Individuals face sequence of returns risk throughout their investing lifetimes. Though one may invest over a 60 year period, for example, the returns they experience in each of those years will have different impacts on their lifetime financial outcomes.
This is a short blog post which picks up on the themes of my recent post about how “You Can’t Control When You Are Born.”
In this example, someone earns a constant inflation-adjusted salary and saves a constant percentage of this salary each year over a 30-year period. In retirement, they withdraw a constant inflation-adjusted amount over a 30-year period. The lifetime investing cycle lasts 60 years. The analysis is based on Monte Carlo simulations with 100,000 60-year periods with returns averaging 7% with a 20% standard deviation.
What the following figure shows is how much each year’s return impacts the financial planning outcomes. For the first 30 years, what we see is the percentage of the final wealth accumulation at the retirement date which can be explained by the investment return experienced in years 1-30. What we observe is that with wealth so low at the beginning, the early returns have very little impact on the final result. A given percent change in the portfolio value does not have much impact on the absolute amount of wealth accumulated at the end. It is the returns experienced at the end of the 30-year period which have the biggest impacts on the final wealth accumulation, as this is when a given percentage change in the portfolio value has the biggest impact on absolute wealth. Individuals are especially vulnerable to these returns as they approach their retirement date.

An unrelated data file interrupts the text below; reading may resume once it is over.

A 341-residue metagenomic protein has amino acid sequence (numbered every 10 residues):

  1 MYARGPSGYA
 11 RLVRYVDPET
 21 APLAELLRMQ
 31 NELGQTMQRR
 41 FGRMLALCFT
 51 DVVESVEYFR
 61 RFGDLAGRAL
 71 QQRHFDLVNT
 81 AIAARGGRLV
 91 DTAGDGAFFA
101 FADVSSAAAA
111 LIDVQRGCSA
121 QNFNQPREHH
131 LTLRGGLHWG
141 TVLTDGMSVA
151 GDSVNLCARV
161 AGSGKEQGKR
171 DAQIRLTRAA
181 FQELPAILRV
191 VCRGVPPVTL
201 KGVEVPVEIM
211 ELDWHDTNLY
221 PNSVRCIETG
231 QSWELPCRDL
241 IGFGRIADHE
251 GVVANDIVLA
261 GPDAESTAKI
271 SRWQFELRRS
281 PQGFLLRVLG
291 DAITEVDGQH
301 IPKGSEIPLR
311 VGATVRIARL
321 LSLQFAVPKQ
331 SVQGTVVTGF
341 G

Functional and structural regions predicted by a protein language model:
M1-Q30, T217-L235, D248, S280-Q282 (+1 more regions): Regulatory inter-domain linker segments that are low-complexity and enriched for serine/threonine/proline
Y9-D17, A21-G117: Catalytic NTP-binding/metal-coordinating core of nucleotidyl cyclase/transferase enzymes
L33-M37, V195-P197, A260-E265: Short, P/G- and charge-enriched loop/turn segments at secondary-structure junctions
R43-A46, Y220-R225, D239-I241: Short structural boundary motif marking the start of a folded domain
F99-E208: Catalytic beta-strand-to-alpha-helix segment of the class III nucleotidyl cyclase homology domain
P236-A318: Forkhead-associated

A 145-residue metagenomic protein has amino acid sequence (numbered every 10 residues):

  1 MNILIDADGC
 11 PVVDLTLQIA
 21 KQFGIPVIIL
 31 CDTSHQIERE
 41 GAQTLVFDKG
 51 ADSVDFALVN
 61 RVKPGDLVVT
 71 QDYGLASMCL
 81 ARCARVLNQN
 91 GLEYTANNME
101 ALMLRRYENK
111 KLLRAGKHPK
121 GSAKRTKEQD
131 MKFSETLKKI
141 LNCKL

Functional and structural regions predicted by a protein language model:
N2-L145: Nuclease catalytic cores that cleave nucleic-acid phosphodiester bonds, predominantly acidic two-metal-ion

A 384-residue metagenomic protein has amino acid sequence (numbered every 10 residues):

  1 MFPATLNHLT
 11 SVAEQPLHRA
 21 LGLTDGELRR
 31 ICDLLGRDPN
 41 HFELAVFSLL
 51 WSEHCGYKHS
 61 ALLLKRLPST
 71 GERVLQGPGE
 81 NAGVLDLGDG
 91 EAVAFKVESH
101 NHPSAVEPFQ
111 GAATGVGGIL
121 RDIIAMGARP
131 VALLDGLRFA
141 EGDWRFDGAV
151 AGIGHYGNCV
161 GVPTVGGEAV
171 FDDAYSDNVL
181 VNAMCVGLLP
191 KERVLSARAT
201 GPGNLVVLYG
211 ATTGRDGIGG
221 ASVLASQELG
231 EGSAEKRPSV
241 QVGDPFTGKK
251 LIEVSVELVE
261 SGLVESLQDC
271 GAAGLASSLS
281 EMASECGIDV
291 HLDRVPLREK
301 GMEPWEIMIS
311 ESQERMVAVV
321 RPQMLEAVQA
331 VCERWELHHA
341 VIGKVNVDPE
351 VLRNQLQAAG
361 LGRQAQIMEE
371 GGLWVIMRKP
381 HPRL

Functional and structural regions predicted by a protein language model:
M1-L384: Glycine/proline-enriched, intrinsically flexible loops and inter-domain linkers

For years 31-60, we switch from accumulation to distribution, and I am showing the impact of each year’s return on the maximum sustainable withdrawal rate experienced by retirees. The return in year 31 is the return for the first year of retirement, and the result in this first year explains more than 14% of the final outcome for retirees. Retirees are very vulnerable to what happens just after they retire. This result holds even more so in the real world when we consider how human capital plummets at the retirement date, as it becomes increasingly difficult to return to the workforce. Sustainable withdrawal rates are disproportationately explained by what happens in the early part of retirement. The returns experienced in the last 10 years (years 51-60) have very little impact on how much one could sustainably withdraw over retirement.
And so with this figure, we can see a clear demonstration of the lifetime sequence of returns risk.
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